Zika Virus

Information about the Zika virus for the Stanford community.

Last updated: September 9, 2016

For the latest information on Zika virus, please refer to the CDC Zika Info website.

Stanford personnel who are planning any international travel are strongly encouraged to check in and  register international travel plans with the Office of International Affairs. Registration of travel plans will help facilitate access to emergency assistance and follow up, if needed, while on university-related international travel.

General Zika guidance

Zika virus is transmitted to people primarily through the bite of an infected mosquito from the Aedes genus, the same mosquito species that transmits denguechikungunya and yellow fever.  Zika is NOT transmitted from casual human to human contact; however Zika virus can be passed through sex from a person who has Zika virus to his or her sex partners or from a mother to her child during pregnancy. The CDC has issued a level 2 travel alert – Practice Enhanced Precautions – regarding the Zika virus due to its potential to cause birth defects. Although knowledge about Zika virus continues to evolve, the current understanding is that infection during pregnancy can cause microcephaly (small head and brain in newborns) and other poor pregnancy outcomes.

  • The major concern involves infection and illness during pregnancy, and the CDC has issued interim guidance for pregnant women, or those who are planning to become pregnant, who have visited or plan to visit Zika-impacted areas.
  • Also concerning is that Zika virus can be spread during sex by a person infected with Zika virus to his/her partners.
  • Zika virus also appears to be associated with an increased incidence of Guillain-Barré syndrome, a rare auto-immune condition associated with progressive muscle weakness and paralysis.

Outside of pregnancy, Zika virus disease is usually relatively mild and requires no specific treatment. Symptoms appear in approximately 1 out of 5 infected people and can include fever, rash, joint pain, conjunctivitis (red eyes), muscle pain and headache.  Testing for Zika virus is not normally advised unless an individual is experiencing symptoms and has recently been in areas of Zika transmission.

  • The CDC advises that women who are pregnant should not travel to areas with Zika.
  • Pregnant women, and women who are considering becoming pregnant, who must travel to one of these areas should consult with their healthcare provider before traveling and strictly follow steps to prevent mosquito bites and to prevent sexual transmission.
  • Travelers who are pregnant, or are planning pregnancy and returning from a country reporting Zika, should contact their physician for counseling.

Zika and Sexual Transmission

CDC has recently published updated guidance on the prevention of sexual transmission of Zika virus.  This is very important information for pregnant couples, couples planning pregnancy and others concerned about the sexual transmission of Zika.

Stanford-affiliated travel

Stanford personnel who are planning any international travel are strongly encouraged to check in with the Office of International Affairs to register international travel plans. Registration of travel plans will help facilitate access to emergency assistance and follow-up, if needed, while on university-related international travel. Those on Stanford-affiliated travel with health concerns should contact the following Health Centers:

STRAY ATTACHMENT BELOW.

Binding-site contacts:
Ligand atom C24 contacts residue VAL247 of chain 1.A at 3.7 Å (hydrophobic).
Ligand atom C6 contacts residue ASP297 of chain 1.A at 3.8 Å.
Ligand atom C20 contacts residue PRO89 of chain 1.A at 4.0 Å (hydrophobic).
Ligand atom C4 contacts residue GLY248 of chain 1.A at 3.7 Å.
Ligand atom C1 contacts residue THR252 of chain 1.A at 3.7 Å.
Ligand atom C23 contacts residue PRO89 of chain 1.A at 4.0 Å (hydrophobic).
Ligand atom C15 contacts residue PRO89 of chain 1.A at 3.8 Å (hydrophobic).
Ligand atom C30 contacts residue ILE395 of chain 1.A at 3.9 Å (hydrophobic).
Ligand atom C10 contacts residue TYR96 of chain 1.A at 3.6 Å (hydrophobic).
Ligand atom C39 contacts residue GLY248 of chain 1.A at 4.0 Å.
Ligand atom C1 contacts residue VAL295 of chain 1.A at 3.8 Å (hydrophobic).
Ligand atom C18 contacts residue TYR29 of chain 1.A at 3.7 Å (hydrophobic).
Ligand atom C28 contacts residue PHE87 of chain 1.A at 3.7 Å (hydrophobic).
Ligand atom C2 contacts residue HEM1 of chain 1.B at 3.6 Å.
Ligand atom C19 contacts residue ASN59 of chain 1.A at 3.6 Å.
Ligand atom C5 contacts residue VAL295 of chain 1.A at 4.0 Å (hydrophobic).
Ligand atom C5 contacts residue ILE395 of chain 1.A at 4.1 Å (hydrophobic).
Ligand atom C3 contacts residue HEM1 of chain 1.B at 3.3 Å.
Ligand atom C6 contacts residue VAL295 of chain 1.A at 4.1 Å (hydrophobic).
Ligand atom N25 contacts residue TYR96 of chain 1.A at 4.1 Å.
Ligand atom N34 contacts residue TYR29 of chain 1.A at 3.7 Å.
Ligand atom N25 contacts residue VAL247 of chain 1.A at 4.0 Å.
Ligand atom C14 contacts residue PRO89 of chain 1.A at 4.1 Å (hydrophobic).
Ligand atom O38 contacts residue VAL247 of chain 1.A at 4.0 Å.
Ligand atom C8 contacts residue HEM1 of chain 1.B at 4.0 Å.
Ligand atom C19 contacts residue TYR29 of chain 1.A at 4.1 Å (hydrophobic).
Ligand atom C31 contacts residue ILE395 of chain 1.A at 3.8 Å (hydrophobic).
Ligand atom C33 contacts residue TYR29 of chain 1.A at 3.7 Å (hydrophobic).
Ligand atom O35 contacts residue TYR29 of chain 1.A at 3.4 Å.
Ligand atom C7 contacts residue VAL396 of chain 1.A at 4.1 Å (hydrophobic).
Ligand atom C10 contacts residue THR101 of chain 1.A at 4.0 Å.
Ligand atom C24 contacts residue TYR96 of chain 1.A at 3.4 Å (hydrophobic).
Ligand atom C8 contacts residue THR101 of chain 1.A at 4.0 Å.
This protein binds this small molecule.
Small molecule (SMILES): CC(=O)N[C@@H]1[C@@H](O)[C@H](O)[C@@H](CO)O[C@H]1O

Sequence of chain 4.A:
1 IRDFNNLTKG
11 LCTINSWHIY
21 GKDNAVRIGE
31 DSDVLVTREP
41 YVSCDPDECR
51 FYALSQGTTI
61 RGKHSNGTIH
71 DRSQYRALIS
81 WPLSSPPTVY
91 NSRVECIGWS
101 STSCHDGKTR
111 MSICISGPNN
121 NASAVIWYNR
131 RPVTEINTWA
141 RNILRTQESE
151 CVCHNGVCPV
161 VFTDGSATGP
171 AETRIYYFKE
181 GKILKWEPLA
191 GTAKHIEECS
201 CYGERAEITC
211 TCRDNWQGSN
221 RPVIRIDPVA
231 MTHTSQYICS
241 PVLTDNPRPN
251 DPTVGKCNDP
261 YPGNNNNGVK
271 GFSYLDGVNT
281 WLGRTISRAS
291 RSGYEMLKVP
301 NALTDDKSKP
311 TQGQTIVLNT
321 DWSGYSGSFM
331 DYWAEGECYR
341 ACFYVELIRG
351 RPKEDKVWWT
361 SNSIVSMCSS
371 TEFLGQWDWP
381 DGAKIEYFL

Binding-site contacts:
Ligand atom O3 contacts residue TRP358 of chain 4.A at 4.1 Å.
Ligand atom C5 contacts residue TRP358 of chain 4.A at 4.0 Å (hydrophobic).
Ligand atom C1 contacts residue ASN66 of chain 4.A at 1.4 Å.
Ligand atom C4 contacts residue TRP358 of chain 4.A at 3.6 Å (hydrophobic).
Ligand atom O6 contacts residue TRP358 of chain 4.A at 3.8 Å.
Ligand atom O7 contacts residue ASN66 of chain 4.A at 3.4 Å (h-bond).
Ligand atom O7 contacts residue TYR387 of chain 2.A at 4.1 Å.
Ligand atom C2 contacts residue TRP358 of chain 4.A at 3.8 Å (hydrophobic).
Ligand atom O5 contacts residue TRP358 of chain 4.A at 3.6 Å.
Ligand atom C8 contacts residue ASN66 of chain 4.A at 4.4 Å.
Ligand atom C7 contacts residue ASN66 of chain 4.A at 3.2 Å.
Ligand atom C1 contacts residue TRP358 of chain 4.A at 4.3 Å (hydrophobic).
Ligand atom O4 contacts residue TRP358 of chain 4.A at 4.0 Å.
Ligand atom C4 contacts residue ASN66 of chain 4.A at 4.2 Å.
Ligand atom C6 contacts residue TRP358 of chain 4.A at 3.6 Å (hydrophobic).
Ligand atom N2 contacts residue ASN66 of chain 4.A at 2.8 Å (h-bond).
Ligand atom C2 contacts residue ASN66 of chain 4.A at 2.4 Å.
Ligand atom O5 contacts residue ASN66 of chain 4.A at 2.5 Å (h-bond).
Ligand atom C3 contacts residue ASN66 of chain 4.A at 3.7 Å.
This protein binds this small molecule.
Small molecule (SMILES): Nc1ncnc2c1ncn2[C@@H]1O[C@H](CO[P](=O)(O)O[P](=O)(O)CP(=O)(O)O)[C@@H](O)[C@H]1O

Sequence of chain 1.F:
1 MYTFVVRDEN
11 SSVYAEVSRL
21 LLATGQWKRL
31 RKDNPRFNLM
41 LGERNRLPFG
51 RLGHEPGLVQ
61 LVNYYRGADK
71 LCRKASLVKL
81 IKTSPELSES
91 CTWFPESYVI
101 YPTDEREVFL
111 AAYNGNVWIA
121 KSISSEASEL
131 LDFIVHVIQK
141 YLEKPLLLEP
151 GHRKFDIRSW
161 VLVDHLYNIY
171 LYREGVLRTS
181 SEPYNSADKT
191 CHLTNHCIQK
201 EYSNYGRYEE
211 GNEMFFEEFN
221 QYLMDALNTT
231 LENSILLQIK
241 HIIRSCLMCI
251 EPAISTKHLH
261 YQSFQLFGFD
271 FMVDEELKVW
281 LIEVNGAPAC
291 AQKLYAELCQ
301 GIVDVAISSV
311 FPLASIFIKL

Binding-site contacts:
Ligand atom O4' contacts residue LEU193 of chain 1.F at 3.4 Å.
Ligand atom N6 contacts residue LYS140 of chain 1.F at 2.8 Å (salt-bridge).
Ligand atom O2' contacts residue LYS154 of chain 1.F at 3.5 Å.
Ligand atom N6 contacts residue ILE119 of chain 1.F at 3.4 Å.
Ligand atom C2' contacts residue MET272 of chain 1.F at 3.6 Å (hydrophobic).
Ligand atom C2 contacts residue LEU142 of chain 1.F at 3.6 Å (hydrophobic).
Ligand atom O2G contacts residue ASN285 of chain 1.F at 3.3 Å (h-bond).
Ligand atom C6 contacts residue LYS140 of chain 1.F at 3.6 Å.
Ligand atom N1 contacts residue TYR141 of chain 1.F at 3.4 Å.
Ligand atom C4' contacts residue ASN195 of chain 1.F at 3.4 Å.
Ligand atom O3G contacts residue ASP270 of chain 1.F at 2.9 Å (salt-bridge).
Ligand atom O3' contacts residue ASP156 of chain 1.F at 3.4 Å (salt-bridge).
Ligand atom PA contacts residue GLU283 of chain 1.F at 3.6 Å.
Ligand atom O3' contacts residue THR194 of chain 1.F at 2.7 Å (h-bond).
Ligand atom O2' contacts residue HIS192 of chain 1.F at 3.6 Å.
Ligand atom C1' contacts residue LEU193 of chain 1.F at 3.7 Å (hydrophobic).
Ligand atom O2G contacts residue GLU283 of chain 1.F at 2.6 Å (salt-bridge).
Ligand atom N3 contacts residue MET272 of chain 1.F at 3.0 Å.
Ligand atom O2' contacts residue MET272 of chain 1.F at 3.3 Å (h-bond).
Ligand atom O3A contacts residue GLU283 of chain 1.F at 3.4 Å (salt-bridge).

Stanford students – Notify Vaden Health Center:
Robyn Tepper, MD, Medical Director
Clinic phone: (650) 498-2336; press 1 or use the VadenPatient portal to send a secure message
After-hours contact information: (650) 498-2336; press 1

Stanford faculty and staff – Notify Stanford University Occupational Health Center:
Rich Wittman, MD, Medical Director
Clinic phone: (650) 725-5308
After-hours contact information: (650) 723-6227

Prevention

Currently, there is no vaccine or cure for Zika.  Although locally transmitted Zika cases in the continental United States have been reported in two localized areas of Miami, Florida, most cases have been reported in travelers returning from outside the continental US.

Prevention and control relies on reducing mosquitoes through source reduction (removal and modification of breeding sites – these mosquitoes can breed in just a teaspoon of water) and reducing contact between mosquitoes and people. The mosquitoes that carry the Zika virus (as well as dengue and chikungunya) bite both indoors and outdoors and are active during the daytime, so using mosquito precautions throughout the day during travel to areas with Zika is strongly advised. Follow steps to prevent mosquito bites:

  • Wear long-sleeved shirts and long pants.
  • Use EPA-registered insect repellents as directed.
  • Insect repellents containing DEET, picaridin and IR3535 are safe for pregnant and nursing women and children older than 2 months when used according to label.
  • Use permethrin-treated clothing and gear (boots, pants, socks, tents).
  • Stay and sleep in screened-in or air-conditioned rooms, using mosquito nets as indicated.

According to a representative of the Santa Clara County Vector Control District, to date there have not been any Aedes mosquitoes (needed for transmission) detected in Santa Clara County.  Also, over the past three years San Mateo County has had an intensive eradication program for the invasive mosquitoes, according to a department representative, no Aedes aegypti mosquitoes have been detected in their vector control program since May, 2015.

NOTE: Due to the ongoing and dynamic nature of the Zika outbreak in impacted areas, this advisory may be updated as new information becomes available. Please check back periodically.